This result may indicate that young people consider the place of study more as a place for present and future life, including the possibility of creating and developing their own business and relationships (for example, creating their own family) possibly even while getting an education. Considering the results of existing research proving that educational migration explains about 80% of youth migration cases [6], we can suppose that moving to study (education itself) can be an external explanatory reason while deep motives lie in the sphere of safety, opportunities for socialization, personal and professional self-realization, and life quality. At the same time, the territories with high youth migration outflow suffer from a disadvantage in social capital needed for creating wider opportunities for developing the territories and increasing life quality. To break this cycle of the youth migration problem, new nontraditional approaches are necessary. Digital technologies sufficiently expanded opportunities for distance learning, personal and professional development, and solving social problems, which is an important factor in decreasing educational migration. Based on the research results, we suppose that Arctic youth migration outflow can be sufficiently decreased if the measures proposed in the research are implemented with the help of digitalization. The results of the study show that the possibilities for reducing educational migration can be significantly expanded through the implementation of measures that are not directly related to education but improve the overall youth quality of life.
We agree with Mkrtchyan and Florinskaya that youth migration outflow stipulated numerous human resource problems in the “donor territories” [2], which decrease communities’ resilience to the social changes and lead to economic devastation. Due to the specificity of age motivation and craving new things, youths are the main “catalyst” for updating the socio-cultural environment and for the development of innovation and entrepreneurship in the territories. Thus, it is crucially important to attract youths to the territories which are strategically important and need to increase their potential for sustainable development.

4.2. Research Limitations and Direction of Further Research Development

The research is focused on the most mobile age group (15–24 years): students at technical schools and colleges in different Arctic cities. Thus, the upper limit of the age range excludes those who decided to study at an older age (25–30 years). Nevertheless, young people between the ages of 24 and 30 migrate sufficiently less frequently than graduates of secondary schools, technical schools, and colleges [1]. However, understanding the motivation for moving of this age group can shed more light on how the motivation of younger students (the most mobile group) can be rethought if they communicate with older fellow countrymen and receive advice from them on the choice to move or stay. We can suppose that the decision to move among young people in the age range of 24–30 years is mostly not related to education and has a more complex structure of motives, given the possible presence of a family and professional experience. Therefore, the motivation of young people from 24 to 30 years old requires separate research. Nevertheless, the suggested measures can also be evaluated by this age group and compared with the results of this research.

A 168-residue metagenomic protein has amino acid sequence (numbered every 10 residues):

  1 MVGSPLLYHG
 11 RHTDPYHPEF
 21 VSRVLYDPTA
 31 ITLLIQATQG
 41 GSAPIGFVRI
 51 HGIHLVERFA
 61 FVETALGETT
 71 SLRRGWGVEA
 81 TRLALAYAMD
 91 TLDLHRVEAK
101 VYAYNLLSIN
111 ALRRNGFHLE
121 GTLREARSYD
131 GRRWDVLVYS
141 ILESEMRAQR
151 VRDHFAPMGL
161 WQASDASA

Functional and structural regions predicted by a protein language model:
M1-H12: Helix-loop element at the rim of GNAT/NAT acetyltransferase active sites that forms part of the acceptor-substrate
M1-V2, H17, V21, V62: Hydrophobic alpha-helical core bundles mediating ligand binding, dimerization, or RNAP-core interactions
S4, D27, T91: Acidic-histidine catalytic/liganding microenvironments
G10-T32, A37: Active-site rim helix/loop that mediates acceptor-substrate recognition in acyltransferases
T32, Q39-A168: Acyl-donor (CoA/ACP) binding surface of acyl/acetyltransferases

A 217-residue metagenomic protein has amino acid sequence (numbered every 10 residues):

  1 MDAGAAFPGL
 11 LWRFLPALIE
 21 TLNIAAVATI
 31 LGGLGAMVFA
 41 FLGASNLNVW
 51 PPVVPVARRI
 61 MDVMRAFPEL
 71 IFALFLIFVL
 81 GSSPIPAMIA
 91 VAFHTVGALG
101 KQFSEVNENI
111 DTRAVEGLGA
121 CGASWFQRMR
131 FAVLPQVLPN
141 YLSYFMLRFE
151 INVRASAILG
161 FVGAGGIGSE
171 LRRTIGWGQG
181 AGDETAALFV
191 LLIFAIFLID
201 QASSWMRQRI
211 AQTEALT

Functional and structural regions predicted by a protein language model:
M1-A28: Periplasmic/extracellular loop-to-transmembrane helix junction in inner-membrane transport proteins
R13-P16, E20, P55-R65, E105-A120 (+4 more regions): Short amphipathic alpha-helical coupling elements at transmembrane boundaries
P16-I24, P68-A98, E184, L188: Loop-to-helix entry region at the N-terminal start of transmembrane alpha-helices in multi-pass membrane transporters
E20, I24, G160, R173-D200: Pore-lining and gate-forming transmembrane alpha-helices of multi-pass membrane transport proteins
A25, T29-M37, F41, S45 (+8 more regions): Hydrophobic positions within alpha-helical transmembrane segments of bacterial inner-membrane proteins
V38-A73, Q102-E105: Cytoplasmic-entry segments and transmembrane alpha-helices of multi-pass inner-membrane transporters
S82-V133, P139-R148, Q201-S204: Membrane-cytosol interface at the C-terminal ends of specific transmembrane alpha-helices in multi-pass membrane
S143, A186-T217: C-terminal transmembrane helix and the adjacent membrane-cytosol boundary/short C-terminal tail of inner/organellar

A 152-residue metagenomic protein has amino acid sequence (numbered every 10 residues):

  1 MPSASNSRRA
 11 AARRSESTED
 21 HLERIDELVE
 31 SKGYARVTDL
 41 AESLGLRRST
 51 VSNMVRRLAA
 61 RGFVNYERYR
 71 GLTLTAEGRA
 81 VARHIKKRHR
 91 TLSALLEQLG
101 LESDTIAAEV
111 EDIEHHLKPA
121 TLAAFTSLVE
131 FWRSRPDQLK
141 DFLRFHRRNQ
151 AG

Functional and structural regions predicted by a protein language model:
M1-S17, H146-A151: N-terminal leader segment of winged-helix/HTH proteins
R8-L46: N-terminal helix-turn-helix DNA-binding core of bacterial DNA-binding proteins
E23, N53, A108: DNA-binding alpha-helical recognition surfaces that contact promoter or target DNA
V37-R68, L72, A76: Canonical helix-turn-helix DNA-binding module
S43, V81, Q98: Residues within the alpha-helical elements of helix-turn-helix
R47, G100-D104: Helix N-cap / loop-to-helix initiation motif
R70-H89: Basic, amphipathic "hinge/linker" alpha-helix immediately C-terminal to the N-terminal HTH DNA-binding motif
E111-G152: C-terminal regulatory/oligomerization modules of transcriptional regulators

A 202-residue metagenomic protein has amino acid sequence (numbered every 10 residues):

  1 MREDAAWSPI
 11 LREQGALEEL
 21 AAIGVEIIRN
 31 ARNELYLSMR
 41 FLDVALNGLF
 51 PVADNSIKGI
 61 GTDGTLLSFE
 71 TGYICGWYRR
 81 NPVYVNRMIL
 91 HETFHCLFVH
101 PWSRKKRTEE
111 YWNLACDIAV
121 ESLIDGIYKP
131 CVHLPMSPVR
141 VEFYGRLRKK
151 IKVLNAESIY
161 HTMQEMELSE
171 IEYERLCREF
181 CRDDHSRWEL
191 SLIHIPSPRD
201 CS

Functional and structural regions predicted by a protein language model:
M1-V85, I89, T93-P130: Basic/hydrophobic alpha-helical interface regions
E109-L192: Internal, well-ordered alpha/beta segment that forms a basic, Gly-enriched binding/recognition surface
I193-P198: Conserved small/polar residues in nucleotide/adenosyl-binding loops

The research sample is limited to urban students, which is stipulated by the Arctic-specific concentration of educational institutes in the big Arctic cities. Considering that, the research sample is representative in relation to the subject of research even without a survey of rural youths. At the same time, the limitation of the study is that we interviewed students of only five Arctic cities (Muravlenko, Nadym, Novy Urengoy, Noyabrsk, Salekhard) in one Arctic region (YANAO). Subsequent research can extend the sample, including more Arctic cities in different Arctic regions.
The third limitation of the study is the list of suggested measures, which can be extended and added to in additional qualitative studies. Additionally, the research results do not clarify how to implement the suggested measures using certain digital technologies, which can be a subject of subsequent research and practice.
Existing studies devoted to the problems of youth migration are not numerous and sufficiently differ in their purposes and research focus and there are very limited opportunities for comparative studies in this field. Additionally, it should be noted that the problem of youth migration often arises significantly more in cases of disadvantaged regions or countries. These disadvantages have a very different nature, for example, unstable political situations, severe climate, poverty, unemployment, etc. Each region has its specific challenges and attractors influencing youth migration behavior, making it difficult to find general reasons for youth educational migration outflow and common decisions to solve this problem. Together with that, researchers note increased youth outflow in rural areas [15], small towns [3,6], and northern areas [31]. This study is focused on the Arctic area, which has pronounced climate and social–economic specifics, thus, some measures in the questionnaire were formulated considering specific problems of the Russian Arctic, which may be not relevant for other territories. Anyway, the research methodology comprising general behavior motives, specific youth behavior motives, and specific regional factors can be modified and used with the same purposes for analyzing the cases of other regions. Meanwhile, the opportunities of digital technologies are universal, and their usefulness depends on their purposeful application to the existing problems. Digital technologies can solve problems in a new way, integrating people in a virtual world with opportunities to study, develop, and communicate at a completely different level. Thus, the potential of digital technologies for solving the problem of youth migration outflow should be studied in different conditions.